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23 August 2021

Manchester United football legend Denis Law has dementia

Scotland and Manchester United legend Denis Law has been diagnosed with dementia. Law, 81, who says he has Alzheimer's and vascular dementia, is the latest former player to reveal he is suffering from the degenerative brain disease.

Denis Law

His former United teammate and World Cup winner Sir Bobby Charlton was diagnosed with the condition last year.

"This will not be an easy journey especially for the people who love you the most," Law said. "I know the road ahead will be hard, demanding, painful and ever changing and so ask for understanding and patience.”

"I recognise how my brain is deteriorating and how my memory evades me when I don't want it to and how this causes me distress in situations that are beyond my control. I do understand what is happening and that is why I want to address my situation now whilst I am able, because I know there will be days when I don't understand and I hate the thought of that right now."

Law won 55 caps for Scotland and scored 30 international goals to distinguish himself as one of the country’s greatest ever players. Alongside Sir Bobby Charlton and George Best at Old Trafford, the striker formed what was hailed the United Trinity.

"Denis Law will always be one of this club's greatest legends and everybody at Manchester United sends our love and best wishes to him and his family," the club said. "We know our fans around the world will also rally behind him. We applaud Denis's brave words and will continue to offer whatever support we can as he adapts to this challenging condition."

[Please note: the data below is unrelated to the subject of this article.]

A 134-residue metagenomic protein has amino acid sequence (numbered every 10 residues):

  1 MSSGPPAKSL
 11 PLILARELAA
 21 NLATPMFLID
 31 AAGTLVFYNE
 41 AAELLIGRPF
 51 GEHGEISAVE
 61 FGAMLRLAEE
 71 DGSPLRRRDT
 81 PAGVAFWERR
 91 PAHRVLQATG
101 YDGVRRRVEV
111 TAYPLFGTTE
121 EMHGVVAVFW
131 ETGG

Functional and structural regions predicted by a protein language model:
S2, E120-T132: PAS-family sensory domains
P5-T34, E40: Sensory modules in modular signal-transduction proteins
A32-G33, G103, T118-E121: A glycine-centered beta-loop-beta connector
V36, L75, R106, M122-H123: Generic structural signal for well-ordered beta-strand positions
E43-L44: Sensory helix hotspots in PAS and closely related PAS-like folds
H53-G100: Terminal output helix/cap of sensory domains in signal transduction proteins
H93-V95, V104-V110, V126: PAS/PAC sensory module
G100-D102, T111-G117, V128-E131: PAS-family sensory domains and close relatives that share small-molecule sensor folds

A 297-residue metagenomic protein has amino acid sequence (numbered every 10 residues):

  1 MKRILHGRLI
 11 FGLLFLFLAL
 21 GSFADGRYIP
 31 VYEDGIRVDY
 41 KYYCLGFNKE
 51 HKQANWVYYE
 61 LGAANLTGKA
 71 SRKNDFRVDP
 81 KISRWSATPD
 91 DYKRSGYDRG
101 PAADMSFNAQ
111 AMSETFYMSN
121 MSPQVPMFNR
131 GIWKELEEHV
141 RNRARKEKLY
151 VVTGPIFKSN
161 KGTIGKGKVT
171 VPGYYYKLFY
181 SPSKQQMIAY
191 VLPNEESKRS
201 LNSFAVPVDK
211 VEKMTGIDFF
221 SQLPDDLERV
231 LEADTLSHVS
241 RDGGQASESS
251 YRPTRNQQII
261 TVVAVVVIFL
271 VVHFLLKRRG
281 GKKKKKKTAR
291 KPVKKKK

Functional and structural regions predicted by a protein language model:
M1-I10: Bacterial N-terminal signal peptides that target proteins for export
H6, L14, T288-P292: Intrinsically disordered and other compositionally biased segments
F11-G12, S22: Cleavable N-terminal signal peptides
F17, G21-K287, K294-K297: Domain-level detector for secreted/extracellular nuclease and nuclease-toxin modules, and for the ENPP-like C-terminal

Law and his family are fundraising for the Alzheimer's Society, who have offered the former footballer support.

"The charity is doing amazing work with the sports industry, with its Sport United Against Dementia campaign, which I fully support," Law said. "This really could make the biggest difference to former players, players, and fans alike."

A study in 2019 found that professional footballers are three and a half times more likely to die from dementia than people of the same age range in the general population.

Sir Bobby was the fifth member of England's 1966 World Cup-winning side to be diagnosed with dementia.

His brother, Jack, and Nobby Stiles, both died last year after suffering from brain functioning diseases believed to be linked closely to heading footballs, while both Martin Peters and Ray Wilson - who died in 2019 and 2018 respectively - also had the condition.

Stiles, Peters and Wilson were diagnosed with it while still in their sixties. In a BBC documentary screened in 2017, Stiles' son John told former England captain Alan Shearer he was "utterly convinced" heading a football was responsible for his father's dementia.

Alzheimer's Society chief executive Kate Lee said she hoped Law's "bravery in coming forward will encourage many others to seek the help they need".

"It's never been more important to fund crucial research and our vital support services and ensure that right now, past and present players, as well as fans, know our services are here and can get the dedicated dementia support they deserve.”

“The sad news that Denis Law has been diagnosed with dementia shows that the condition is no respecter of fame or social status,” says Jamie Smith, Projects and Development Director at Coate Water Care. “Dementia can effect anybody at any time, there should be no stigma attached, and as Denis has made clear what is important is facing up to the condition and getting the best possible care.”

Research shows there are more than 850,000 people in the UK who have dementia. One in 14 people over the age of 65 have dementia, and the condition affects 1 in 6 people over 80.

To find out more about any of Coate Water Care’s nine care homes, about the way we care for people living with dementia or to book a viewing please contact our friendly Welcome Team on 01793 821200.



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